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Most of the objects exhibited in this room have been on display ever since the Museum of Fine Arts was first opened in 1912 and they constitute the core of what was one of the world's finest private collections of Ancient Egyptian art. The collector in question was the Russian orientalist, Vladimir Golenishchev (1836-1947). His collection of around 8,000 items was the first collection of original artworks acquired by the Museum. In 1913 the Museum purchased another range of Ancient-Egyptian artworks from the leading Moscow collector Leonid Ginzburg, which included a relief depicting mourners. Several truly precious gifts were donated to the Museum by Yurii Nechaev-Maltsov, including magnificent Fayum portraits, a gold diadem and a statue of Harpocrates. After the October Revolution items were added to this collection from various museums and private collections. The scholars Boris Farmakovskii, Tamara Borozdina-Kozmina and Alexander Zhivago, whose working lives were intimately bound up with the Museum, donated the Egyptian objects in their possession to the Department of the Ancient East. The Museum's collection was significantly enriched by its acquisition in 1940 of 217 Egyptian items which had belonged to the philologist and art historian, Adrian Prakhov, and were donated to the Museum by his son, Nicolai Prakhov. In the post-war period the collection was expanded further thanks to donations, finds from archaeological excavations and occasional purchases.

The first exhibition in the Ancient Egypt gallery was timed to coincide with the opening of the Museum of Fine Arts and it was prepared by the outstanding Russian Egyptologist, Boris Turaev (1868-1920), and the second one was the work of Professor Vsevolod Pavlov (1899-1972) after World War II. The current exhibition was opened in 1969 by the Head of the Department for the Ancient East, Doctor of Art History Svetlana Khodzhash (1923-2008), who had inspired and organized it.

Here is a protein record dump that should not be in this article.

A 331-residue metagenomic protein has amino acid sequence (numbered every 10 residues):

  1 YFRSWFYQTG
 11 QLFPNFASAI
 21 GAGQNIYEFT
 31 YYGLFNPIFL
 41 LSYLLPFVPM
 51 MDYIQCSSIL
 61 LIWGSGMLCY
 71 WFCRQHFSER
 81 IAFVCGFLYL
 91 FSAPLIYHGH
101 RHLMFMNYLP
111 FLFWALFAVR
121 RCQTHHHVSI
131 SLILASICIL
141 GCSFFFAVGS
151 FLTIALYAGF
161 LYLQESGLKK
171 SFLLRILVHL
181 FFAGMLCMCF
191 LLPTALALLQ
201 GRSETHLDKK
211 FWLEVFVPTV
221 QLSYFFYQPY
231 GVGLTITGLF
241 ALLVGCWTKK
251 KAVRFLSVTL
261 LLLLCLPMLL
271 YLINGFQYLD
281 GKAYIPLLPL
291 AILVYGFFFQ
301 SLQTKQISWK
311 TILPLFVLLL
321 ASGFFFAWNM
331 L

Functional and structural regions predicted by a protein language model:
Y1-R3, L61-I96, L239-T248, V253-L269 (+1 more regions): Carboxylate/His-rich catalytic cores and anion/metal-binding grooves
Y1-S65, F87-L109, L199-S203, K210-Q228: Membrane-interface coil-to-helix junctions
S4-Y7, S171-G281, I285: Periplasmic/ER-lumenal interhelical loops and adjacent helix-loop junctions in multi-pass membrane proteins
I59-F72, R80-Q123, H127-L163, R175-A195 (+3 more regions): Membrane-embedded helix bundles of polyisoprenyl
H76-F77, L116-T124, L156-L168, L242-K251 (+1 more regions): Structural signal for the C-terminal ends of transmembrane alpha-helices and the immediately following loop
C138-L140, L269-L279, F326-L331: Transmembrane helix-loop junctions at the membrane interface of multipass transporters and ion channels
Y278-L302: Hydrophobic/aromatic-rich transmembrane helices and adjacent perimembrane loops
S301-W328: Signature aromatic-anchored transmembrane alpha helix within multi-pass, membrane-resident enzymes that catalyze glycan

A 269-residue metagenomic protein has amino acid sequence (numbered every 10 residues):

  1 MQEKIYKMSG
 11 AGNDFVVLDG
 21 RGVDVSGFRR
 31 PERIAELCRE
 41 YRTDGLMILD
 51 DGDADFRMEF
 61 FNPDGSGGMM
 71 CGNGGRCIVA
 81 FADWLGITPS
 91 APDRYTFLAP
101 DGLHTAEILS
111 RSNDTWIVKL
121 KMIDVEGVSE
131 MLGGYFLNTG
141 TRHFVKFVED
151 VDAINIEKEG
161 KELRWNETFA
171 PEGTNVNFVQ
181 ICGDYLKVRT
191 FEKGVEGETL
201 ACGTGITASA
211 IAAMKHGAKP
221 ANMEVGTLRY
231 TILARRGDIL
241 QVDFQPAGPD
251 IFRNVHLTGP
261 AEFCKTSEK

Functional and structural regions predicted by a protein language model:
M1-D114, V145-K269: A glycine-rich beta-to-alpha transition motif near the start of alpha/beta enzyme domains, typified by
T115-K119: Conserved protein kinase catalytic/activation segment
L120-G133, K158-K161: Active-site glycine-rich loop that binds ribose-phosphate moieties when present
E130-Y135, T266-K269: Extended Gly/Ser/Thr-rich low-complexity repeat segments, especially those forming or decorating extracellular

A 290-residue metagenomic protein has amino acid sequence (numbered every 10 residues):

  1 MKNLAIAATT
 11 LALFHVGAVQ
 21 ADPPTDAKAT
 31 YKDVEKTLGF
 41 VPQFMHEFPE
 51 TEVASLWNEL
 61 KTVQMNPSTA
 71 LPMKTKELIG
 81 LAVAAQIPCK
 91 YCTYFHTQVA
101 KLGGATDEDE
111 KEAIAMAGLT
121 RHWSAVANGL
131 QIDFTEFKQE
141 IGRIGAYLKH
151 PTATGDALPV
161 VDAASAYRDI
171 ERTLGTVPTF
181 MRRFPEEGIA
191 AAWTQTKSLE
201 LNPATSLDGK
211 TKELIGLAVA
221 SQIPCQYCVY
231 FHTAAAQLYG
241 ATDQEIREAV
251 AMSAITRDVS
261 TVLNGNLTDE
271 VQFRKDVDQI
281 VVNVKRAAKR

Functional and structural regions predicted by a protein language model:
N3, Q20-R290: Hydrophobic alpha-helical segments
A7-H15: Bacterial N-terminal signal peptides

The exhibits in this Room are arranged chronologically, starting with the most ancient – stone tools from the VI-V millennia BC, slate palettes and painted clay vessels from the culture of Naqada I-III (IV millennium BC). The different shapes of pottery and the presence of inscriptions provide us with an idea of artistic craftsmanship in that period. A rare exhibit is a clay dish bearing a depiction of a masked hunter with four dogs on a leash. All the objects were found in burials and bear witness to the funerary rite used in the Pre-Dynastic period. The main features of Ancient-Egyptian art were already manifesting themselves at that time: the pre-determined nature of the religious ideas, adherence to convention, symbolism, monumentality – features which attained the peak of their development after Upper and Lower Egypt had been joined together in a single state (end of the IV millennium BC) in the period of the Old Kingdom (28th-23rd centuries BC).

The Old Kingdom was the time of the first great achievements of Egyptian architecture, when the artistic canon had assumed definitive shape – the canon adhered to by Egyptian craftsmen for several millennia. During this particular period one of the supreme achievements of Egyptian art appeared, namely the sculpted portrait. The principles underlying the decoration of tombs with reliefs on their walls and also the particular methods used for depicting human figures and objects on a flat surface are illustrated by a series of blocks from the tombs of the "Overseer of the Royal Treasury" Isi, lady Merit, the Egyptian Tepemankh (all ca. 25th century BC) and that of the "Gardener of the Pyramid of King Pepi II" Khiiw (ca. 23rd century BC).